These are both pretty tough questions and the answers would reveal a tendency toward one or another camp within originalism.  On the sexual discrimination point, some (like Justice Scalia) would say that is so far outside the framers' idea of equality that the Fourteenth Amendment can't cover it, and updating (if thought appropriate) must be done by amendment or legislative processes, not by unelected judges.  Others (like Michael Paulsen) would say that the plain meaning of equality includes equality for women (as many people, especially many women, recognized at the time of enactment), even if post-enactment men did not live up to that aspiration.  (In my view an even better question is what the nominee thinks of Obergefell v. Hodges, the same-sex marriage case, as a matter of originalism: this really gets at the question of how much changing understandings of facts allows outcomes completely unanticipated by the framers -- see my discussion here).

The second question the Times poses is also hard, although it's mangled by the tendentious phrasing: of course all conventional originalists think that the Constitution can "be interpreted to deal with situations its authors never could have imagined."  Originalism does not fail to accommodate technological change, as Justice Scalia made clear in District of Columbia v. Heller, for example (holding that the Second Amendment protects the right to "keep" modern arms that were unknown in the founding era and dismissing the contrary argument as bordering on the frivolous).  But there's a substantial question how far this goes.  In Kyllo v. United States, for example, the question was whether the Fourth Amendment required the police to obtain a warrant before using infrared technology to measure the heat coming from a private home (high heat levels suggesting drug-growing operations).  Justice Scalia said the original meaning of the Fourth Amendment required a warrant; Justice Thomas thought it did not.

One observation from all this is that originalism has extensive internal debates about how far it extends the Cosntitution's text into modern controversies.  Commentators (and aspiring question-writers) would do well to work within these debates to formulate truly meaningful questions instead of trying to play "gotcha" in areas where thoughtful originalists will already have well-considered answers.  The questions for Judge Gorsuch should try to locate him on the spectrum of modern originalism in terms of how far he would go apply the text's original meaning in ways unanticipated by the framers.  All originalists are willing to do this to some extent, but some more so than others.  If one really cares what sort of Justice Judge Gorsuch will be, this is an area to investigate.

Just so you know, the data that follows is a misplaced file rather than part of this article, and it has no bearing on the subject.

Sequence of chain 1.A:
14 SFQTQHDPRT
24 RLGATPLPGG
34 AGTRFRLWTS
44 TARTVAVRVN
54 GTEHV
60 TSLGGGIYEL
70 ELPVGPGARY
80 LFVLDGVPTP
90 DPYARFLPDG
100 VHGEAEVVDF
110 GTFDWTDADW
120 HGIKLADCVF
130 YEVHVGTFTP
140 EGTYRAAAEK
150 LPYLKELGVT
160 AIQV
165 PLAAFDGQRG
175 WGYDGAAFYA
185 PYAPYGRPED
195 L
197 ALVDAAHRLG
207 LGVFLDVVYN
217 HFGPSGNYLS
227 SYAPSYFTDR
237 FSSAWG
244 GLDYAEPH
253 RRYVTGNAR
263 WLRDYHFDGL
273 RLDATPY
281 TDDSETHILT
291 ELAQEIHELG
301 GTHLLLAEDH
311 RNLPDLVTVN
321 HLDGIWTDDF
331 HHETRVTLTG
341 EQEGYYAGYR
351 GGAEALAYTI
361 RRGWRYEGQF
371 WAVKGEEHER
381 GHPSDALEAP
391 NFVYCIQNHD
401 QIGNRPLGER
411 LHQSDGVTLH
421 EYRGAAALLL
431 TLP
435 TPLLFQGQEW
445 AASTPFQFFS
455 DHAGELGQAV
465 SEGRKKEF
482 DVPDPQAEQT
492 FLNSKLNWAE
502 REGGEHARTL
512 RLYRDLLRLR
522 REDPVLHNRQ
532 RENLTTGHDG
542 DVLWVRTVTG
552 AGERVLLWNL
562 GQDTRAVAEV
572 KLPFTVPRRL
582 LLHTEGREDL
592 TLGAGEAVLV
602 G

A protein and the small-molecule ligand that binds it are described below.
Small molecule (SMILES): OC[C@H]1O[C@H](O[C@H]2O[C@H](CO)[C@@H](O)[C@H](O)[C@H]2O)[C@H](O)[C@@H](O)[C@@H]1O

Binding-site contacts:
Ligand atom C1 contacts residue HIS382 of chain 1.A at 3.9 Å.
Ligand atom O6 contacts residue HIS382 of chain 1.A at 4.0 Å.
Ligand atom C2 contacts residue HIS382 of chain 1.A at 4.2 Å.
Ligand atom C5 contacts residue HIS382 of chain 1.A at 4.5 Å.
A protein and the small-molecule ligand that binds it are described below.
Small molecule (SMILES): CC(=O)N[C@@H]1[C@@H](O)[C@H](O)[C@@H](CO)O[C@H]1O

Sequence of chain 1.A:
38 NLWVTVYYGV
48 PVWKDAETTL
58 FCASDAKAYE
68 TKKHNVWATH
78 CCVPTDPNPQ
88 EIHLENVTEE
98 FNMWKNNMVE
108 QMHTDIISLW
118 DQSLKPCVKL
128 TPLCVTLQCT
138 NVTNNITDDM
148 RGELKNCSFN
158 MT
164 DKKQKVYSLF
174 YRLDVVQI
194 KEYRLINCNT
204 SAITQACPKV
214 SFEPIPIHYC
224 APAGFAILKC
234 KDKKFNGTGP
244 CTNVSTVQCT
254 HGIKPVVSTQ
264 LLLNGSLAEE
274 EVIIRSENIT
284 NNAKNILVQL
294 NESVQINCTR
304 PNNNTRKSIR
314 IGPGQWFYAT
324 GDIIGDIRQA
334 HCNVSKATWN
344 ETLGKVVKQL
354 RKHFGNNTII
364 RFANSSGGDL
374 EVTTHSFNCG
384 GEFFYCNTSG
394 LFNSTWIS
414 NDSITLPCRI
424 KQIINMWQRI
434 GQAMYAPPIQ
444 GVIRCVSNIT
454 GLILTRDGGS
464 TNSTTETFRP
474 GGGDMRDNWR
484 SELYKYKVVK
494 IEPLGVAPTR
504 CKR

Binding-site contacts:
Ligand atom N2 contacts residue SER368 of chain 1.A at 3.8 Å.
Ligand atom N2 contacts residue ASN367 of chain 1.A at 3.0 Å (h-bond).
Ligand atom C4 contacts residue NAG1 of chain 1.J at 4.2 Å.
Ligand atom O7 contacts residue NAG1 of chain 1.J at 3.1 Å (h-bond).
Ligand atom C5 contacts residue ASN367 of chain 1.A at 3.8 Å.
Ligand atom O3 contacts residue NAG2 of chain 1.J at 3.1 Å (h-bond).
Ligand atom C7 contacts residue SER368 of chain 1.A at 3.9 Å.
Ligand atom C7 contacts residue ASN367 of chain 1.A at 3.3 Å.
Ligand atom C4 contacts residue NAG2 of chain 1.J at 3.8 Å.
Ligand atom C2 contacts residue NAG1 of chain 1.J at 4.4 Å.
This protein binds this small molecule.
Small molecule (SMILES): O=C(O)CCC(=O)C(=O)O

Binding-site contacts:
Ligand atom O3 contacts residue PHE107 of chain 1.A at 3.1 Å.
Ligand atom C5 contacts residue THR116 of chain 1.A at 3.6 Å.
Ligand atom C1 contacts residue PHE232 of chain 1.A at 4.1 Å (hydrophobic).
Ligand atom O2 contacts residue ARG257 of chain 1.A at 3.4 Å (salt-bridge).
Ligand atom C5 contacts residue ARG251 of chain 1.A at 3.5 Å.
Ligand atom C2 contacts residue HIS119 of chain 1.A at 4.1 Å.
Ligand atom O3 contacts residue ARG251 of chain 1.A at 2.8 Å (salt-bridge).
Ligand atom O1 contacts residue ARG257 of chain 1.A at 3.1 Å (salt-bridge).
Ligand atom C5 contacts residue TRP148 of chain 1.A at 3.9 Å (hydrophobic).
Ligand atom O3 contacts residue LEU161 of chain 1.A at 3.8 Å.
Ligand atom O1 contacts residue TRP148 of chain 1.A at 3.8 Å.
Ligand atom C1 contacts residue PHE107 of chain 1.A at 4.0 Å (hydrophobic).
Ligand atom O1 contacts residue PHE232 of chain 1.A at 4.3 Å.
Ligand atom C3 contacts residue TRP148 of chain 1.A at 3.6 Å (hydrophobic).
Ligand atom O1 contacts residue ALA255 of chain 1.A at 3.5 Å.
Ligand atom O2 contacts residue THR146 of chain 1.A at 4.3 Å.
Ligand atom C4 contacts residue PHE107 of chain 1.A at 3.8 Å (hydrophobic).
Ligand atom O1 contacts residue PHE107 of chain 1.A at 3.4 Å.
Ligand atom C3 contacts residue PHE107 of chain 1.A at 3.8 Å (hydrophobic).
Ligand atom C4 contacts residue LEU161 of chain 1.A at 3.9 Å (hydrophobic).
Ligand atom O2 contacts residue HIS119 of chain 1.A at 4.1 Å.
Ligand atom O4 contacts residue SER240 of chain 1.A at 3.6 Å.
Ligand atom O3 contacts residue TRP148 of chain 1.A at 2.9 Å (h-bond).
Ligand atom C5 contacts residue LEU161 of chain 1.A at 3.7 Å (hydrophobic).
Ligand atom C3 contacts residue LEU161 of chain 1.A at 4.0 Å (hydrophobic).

RELATED:  Other interesting sets of originalist-oriented questions from Ilya Somin here, and Ramesh Ponnuru here.


Josh Blackman: SCOTUS after Scalia
Michael Ramsey

Josh Blackman (South Texas College of Law Houston) has posted SCOTUS after Scalia (NYU Journal of Law & Liberty, Vol. 11, No. 1, 2017) on SSRN.  Here is the abstract:

 The sudden passing of Justice Antonin Scalia disturbed the Supreme Court’s predictable rhythm. This Foreword will analyze the contentious period from Justice Scalia’s death until President Trump’s inauguration, and draw four lessons about the Court, the Constitution, consistency, and Congress. First, this interregnum allows us to study how the short-handed Court engaged in self-help in the short term, and in the long run, how the Court may remain evenly-divided Court for years at a time. Second, with a possible liberal replacement for Justice Scalia, the conservative legal movement’s faced a near-death experience. Part II analyzes how this brush with fate may impact the Roberts Court’s views on incrementalism, institutionalism, and originalism. Third, the change-in-administrations offers an opportunity to lay down markers and chart future movements on the left and right with respect to three important areas: federalism as a check on federal power, deference to the administrative state, and state-led litigation against the federal government. Part III discusses how constitutional consistency will evolve during the Trump Presidency with respect to federalism, administrative law, and state-standing to pursue nationwide injunctions.